Guidelines for livestock exports by sea now open for comment

Guidelines for livestock exports by sea now open for comment
South Africa is set to release its own guidelines for livestock exports by sea, which will be in addition to those from the World Organisation for Animal Health. Photo: FW Archive
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Interested parties have until 30 April to submit written comments on draft guidelines aimed at enhancing the ethical transportation of livestock from South Africa by sea.

Dr Mphane Molefe, director of veterinary public health at the Department of Agriculture, Land Reform and Rural Development (agriculture department), called for public comment in a recent government notice, saying that the guidelines would be in addition to those from the World Organisation for Animal Health (OIE).

The document said the proposed guidelines were in response to requirements in South Africa’s Animals Protection Act No. 71 of 1962, and were also guided by the OIE’s Terrestrial Animal Health Code.

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“These guidelines apply to sheep, goats, cattle and buffaloes. Transportation by sea encompasses the entire journey, from the point of origin [such as the farm of origin] to the final destination in the importing country. Transportation of animals requires careful planning. This is key to a successful outcome. This includes and involves reducing or avoiding any unnecessary stress or harm to the animals, such as injuries or abrupt physiological changes,” the document stated.

Farmer’s Weekly has previously reported that while South Africa’s wider livestock production sector believed that such exports by sea hold promise for boosting the sector and the national economy, there had also been vehement opposition from the National Council of Societies for the Prevention of Cruelty to Animals (NSPCA) and its supporters.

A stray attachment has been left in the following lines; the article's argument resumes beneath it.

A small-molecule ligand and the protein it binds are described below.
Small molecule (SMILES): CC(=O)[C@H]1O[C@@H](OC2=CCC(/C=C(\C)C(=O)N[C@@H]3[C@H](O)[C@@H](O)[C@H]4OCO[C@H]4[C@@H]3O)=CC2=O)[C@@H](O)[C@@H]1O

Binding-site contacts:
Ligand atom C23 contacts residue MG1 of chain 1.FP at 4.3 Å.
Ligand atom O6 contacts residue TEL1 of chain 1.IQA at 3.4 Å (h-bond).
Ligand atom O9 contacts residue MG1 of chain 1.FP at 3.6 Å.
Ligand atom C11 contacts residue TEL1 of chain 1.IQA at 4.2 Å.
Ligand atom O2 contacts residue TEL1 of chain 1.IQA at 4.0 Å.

While the NSPCA was unable to respond in time to questions about the draft guidelines, a separate statement it issued earlier this month said hundreds of thousands of sheep had, to date, been exported by ship from South Africa allegedly “under deplorable conditions”.

The statement added that the NSPCA wanted animals to rather be slaughtered close to where they were reared in South Africa, and their carcasses or other products then exported chilled or frozen to international markets.

“As South Africa’s foremost animal welfare body, the NSPCA will never concede to live animal exports,” the statement said.

Gerhard Schutte, CEO of the Red Meat Producers’ Organisation, said many discussions had been held to date between his organisation, the wider livestock sector, and the agriculture department with regard to the draft guidelines.

“We’ve been on record since day one to say that we support this trade [of livestock by sea from South Africa], but also that it must be done in terms of good animal welfare practices. And, this is what the proposed guidelines are all about,” he said.

Prof Gareth Bath, chairperson of the Livestock Welfare Coordinating Committee, said although there was no consensus among the committee’s members on the subject of livestock exports by ship, if the courts and country’s authorities decided that such exports should be allowed to continue, the health and welfare of these animals “[…] must surely be protected by comprehensive, clear, and enforceable regulations […]” from farm to slaughter.

“It is essential that the guidelines be discussed and modified to arrive at a consensus […]. We must ensure that the guidelines can be converted into enforceable regulations and protect animals as best we can,” said Bath.

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